Bake in a 350-degree oven about 50 minutes, until the bread is golden brown and a cake tester or toothpick inserted into the center comes out clean. Let bread cool on a rack for about 30 minutes, then use the parchment sling to lift the bread out of the pan and onto the rack.
    Cool completely before slicing. Store loosely covered with aluminum foil on the countertop for as long as four days.

Brussels Sprout Salad With Apples, Walnuts and Parmesan

1-1/2 pounds Brussels sprouts, shredded
1 large tart-sweet red apple, such as Honey Crisp, cored and chopped
3 tablespoons minced shallots
4 tablespoons extra virgin olive oil
4 tablespoons vegetable oil
6 tablespoons apple cider vinegar
3 tablespoons honey
1 teaspoon salt
1/4 teaspoon freshly ground black pepper
3/4 cup walnuts, toasted if desired, and coarsely chopped
3/4 cup thinly sliced and crumbled Parmigiano-Reggiano

    In a large bowl, combine shredded Brussels sprouts, apples, shallots, olive oil, vegetable oil, apple cider vinegar, honey, salt and pepper. Toss well. Cover with plastic wrap and refrigerate for 30 minutes to four hours.
    When ready to serve, toss walnuts and Parmigiano-Reggiano with the salad. Taste and adjust seasonings, if necessary, then serve.
    Leftovers keep well in the refrigerator for one or two days. The flavors will dull the longer the salad sits so add a little more cider vinegar and vegetable oil to perk it up, if needed.    
    Makes eight servings.


French Apple Cake

1 cup flour, spooned into measuring cup and leveled-off
1 teaspoon baking powder
1/4 teaspoon salt
1/2 cup unsalted butter, room temperature
2/3 cup sugar, plus more for sprinkling over cake
2 large eggs
1 teaspoon vanilla extract
3 tablespoons dark rum
2 baking apples, peeled, cored and cut into 1/2-inch cubes
Confectioners’ sugar, optional

    In a small bowl, whisk together flour, baking powder and salt.
    Using a handheld mixer with beaters or a stand mixer with the paddle attachment, cream butter and sugar about three minutes, until light and fluffy. Add the eggs, one at a time, beating well and scraping down the sides of the bowl after each addition. Beat in the vanilla and rum. Don’t worry if the batter looks grainy at this point.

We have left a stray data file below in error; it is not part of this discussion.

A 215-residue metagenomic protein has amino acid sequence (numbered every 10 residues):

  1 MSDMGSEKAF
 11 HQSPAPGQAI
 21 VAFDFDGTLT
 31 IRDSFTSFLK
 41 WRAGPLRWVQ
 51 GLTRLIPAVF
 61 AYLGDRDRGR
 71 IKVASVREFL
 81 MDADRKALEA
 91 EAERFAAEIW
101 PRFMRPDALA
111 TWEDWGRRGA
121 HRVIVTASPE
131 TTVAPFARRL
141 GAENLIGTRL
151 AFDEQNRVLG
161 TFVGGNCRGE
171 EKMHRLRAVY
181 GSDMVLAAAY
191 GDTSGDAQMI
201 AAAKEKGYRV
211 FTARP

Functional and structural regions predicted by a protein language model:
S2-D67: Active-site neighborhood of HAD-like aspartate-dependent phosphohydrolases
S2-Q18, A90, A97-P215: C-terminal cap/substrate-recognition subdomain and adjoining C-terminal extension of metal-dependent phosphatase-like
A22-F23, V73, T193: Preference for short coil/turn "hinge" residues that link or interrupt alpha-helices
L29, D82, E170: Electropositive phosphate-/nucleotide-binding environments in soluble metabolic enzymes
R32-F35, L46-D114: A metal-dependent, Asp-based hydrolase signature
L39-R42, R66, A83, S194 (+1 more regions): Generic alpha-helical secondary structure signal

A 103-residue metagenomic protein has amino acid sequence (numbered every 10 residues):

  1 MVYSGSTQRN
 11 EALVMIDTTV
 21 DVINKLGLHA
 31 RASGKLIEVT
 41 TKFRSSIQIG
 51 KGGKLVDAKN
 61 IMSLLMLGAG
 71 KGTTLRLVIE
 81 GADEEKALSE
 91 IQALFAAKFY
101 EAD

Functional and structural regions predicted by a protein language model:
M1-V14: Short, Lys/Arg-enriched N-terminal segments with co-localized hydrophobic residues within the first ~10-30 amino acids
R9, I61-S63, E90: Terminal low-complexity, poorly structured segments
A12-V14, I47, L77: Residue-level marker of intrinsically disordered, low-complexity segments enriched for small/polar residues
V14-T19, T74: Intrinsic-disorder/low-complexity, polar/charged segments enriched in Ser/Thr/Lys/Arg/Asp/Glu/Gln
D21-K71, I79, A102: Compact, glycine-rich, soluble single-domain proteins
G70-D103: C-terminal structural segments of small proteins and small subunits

Add flour mixture and mix on low speed until just combined. Using a rubber spatula, fold in chopped apples.
    Scrape the batter into a greased nine-inch springform or cake pan and even the top. Sprinkle evenly with one tablespoon sugar.
    Bake in a 350-degree oven about 40 minutes, until the cake is golden and a toothpick inserted into the center comes out clean.
    Cool cake in the pan on a rack. Once cool, run a blunt knife around the edges of the cake. If using a springform pan, remove the sides. If using a cake pan, carefully invert the cake onto the rack, then gently flip the cake over and place right-side-up on a platter. Using a fine sieve, dust with confectioners’ sugar, if desired.
    Serve warm or at room temperature, plain or with lightly sweetened whipped cream or vanilla ice cream.
    Cake can be frozen for as long as three months. After it is completely cooled, wrap tightly with aluminum foil or freezer wrap. Thaw overnight on the countertop before serving.
    Makes six to eight servings.